Dec 24, 2008

how we teach grammar

taken from "SpeakYourMind: an Introduction and Practical Teaching Guide."

"You can’t communicate successfully without grammar but you certainly can without knowing about it. Everyone probably knows instinctively (but possibly doesn’t believe) that mistakes in grammar are much less serious than mistakes in words. Which mistake is ‘worse’: ‘Your husband look great!’, or, ‘Your husband looks gross!’?
Nonetheless, grammar is an integral part of communicative competence, and an inadequate grasp will often leave learners stranded in their attempts to communicate. With communicative competence as the overall aim of the course, teaching grammar has a fundamental role in SyM. Learning major grammatical structures is set as a prime general objective of the course and more specific grammatical accuracy is a constant aim and as such, the presentation of ‘correct’ target language and correction of mistakes are among the teacher’s priorities in the classroom.
Learners approach learning a language with a range of preconceptions, worries and beliefs about grammar. Some may hate its very mention and switch off the moment they hear something like ‘preposition’, ‘article’ or ‘past tense’. Others are convinced that a clear and complete knowledge of a set of abstract rules, together with the specialised terminology, are indispensable. Many people are in awe of ‘grammar’ even if they know or remember very little about it. It’s also true that many learners arrive in the classroom with their heads full of wrong or half-remembered ‘rules’ that often cause a real obstacle to learning."

"Just as words are always presented in context, new grammar is presented in easy-to-grasp contexts and is usually contrasted with existing related structures or notions in order to allow learners further opportunities to recognise and understand when and how to use it.
Grammar, like vocabulary, is not mastered as it is met, but is incorporated into the learner’s own English over time. Whereas memorising vocabulary can be, in many cases, a relatively straightforward process, the learning of grammar is far more unpredictable.
Although many learners memorise rules or memorise examples, ‘grammar’ is not memorisable in the same way that words (‘blue’, ‘book’, ‘big’) or lexical chunks (‘by the way’, ‘at the moment’, ‘knife and fork’) can be, even though memorised chunks can be useful indicators or clues as to how underlying grammar works, (‘I don’t know’, ‘I’ll see you later’, ‘How do you say?’)‘.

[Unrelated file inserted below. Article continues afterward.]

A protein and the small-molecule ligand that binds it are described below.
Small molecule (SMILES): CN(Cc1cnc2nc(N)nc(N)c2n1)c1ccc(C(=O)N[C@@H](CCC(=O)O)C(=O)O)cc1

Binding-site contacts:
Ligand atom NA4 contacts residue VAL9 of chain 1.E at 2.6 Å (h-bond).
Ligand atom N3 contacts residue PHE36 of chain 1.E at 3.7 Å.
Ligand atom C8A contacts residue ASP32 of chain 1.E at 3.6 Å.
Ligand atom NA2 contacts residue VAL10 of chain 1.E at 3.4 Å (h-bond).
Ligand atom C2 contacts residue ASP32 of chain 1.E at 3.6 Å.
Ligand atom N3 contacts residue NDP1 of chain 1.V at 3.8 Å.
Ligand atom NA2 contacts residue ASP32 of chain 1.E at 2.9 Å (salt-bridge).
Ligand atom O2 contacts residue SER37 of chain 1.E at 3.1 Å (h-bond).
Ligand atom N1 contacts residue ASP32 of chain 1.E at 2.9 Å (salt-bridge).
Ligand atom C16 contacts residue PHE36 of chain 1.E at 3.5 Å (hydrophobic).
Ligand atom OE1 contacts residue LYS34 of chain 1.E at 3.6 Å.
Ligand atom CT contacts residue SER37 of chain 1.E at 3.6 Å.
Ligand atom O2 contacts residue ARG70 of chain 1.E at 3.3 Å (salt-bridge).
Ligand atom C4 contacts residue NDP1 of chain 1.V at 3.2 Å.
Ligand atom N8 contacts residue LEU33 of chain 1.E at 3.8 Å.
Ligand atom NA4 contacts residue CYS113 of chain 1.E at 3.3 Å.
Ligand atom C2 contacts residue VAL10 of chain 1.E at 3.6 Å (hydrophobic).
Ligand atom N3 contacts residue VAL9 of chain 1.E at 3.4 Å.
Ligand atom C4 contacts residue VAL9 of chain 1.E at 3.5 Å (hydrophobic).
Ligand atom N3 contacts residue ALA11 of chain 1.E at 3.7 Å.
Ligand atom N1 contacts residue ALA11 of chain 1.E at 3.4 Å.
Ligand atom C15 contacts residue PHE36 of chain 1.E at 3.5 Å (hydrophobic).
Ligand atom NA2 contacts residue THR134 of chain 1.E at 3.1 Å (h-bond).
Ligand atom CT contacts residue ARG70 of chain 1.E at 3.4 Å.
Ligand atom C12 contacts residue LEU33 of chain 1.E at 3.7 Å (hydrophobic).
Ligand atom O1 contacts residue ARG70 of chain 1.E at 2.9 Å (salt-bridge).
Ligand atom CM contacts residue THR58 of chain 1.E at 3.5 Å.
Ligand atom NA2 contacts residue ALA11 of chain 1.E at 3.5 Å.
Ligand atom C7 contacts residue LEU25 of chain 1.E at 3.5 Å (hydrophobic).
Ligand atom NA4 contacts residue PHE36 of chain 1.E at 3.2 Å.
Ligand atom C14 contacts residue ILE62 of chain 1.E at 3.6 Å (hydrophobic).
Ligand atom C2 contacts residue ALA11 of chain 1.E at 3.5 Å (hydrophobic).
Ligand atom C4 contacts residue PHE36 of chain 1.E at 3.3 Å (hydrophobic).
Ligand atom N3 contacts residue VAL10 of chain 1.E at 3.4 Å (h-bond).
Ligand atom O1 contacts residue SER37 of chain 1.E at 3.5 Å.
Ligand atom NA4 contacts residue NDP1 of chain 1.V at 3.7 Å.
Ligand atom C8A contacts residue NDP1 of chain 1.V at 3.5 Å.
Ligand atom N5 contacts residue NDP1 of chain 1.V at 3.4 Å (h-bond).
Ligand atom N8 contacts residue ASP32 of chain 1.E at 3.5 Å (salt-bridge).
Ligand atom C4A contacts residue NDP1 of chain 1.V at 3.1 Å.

Grammar is usually less translatable than ‘words’. While it’s possible for learners to find a roughly direct translation in their own language for words like ‘shoe’, ‘write’, ‘tomorrow’ or ‘slowly’, or, less directly, for chunks (which is often more useful) ‘strong wind’, ‘hang on a moment’ or ‘have you got a light?’, learners who look for equivalents in their own grammar may make wrong assumptions."

"SyM adopts a mixed approach when dealing with grammar and structures. While many structures are learnt implicitly through frequent contextualised use, other grammatical features are presented explicitly, in terms of ‘guidelines’ (‘we usually say’), or where applicable, ‘rules’ (‘we have to say this when ……’)."
"Some learners may benefit from grammatical instruction but all learners benefit from regular exposure and use. Whenever grammar is taught explicitly, the syllabus is designed to place new grammar in a rich learning-opportunity environment. Preceding material may anticipate the need or usefulness of new grammar and, since 'words’ more than ‘grammar’ make language interesting to learners, the following sections that present new vocabulary will provide plenty of scope for relevant practice.

4 comments:

George Machlan said...

If your target audience is the intellectual elite, you are doing fine. On the other hand, I find some of your ideas intriguing but rather verbose. I don't want you to stop thinking great thoughts but if we are to have a conversation it will need to be in smaller bites and possibly a little commic relief once in a while.

SpeakyourMind said...

Thanks for your comments, George; and I accept all your points. This is taken from our teaching guide, so it needs to go into some depth: an awareness and understanding of overall approach and course design will help teachers teach well. In the context of a training programme, I hope it's not only going to be relevant to an intellectual elite.
Anyway, it is too long, so I'm going to trim it down a bit.

George Machlan said...

Hey guys I am now ready to start cross blogging, here is my blog http://myeslfriends.blogspot.com/

I still think that video blogging may be the larger part of future collaboration.

p.s. here is where my web portal will be: http://sites.google.com/site/myeslfriends/

George Machlan said...

I am about half way through "Learning Another Language Through Actions" By James Asher (TPR) and I will admit that I am very far behind the curve. It seems that Realia (?) is tied into this method, so I guess my question is, do you deliberately use TPR techniques in your method to actively engage the right brain for vocabulary acquisition? And/or do you deliberately try to block left brain functions to allow for right brain internalization?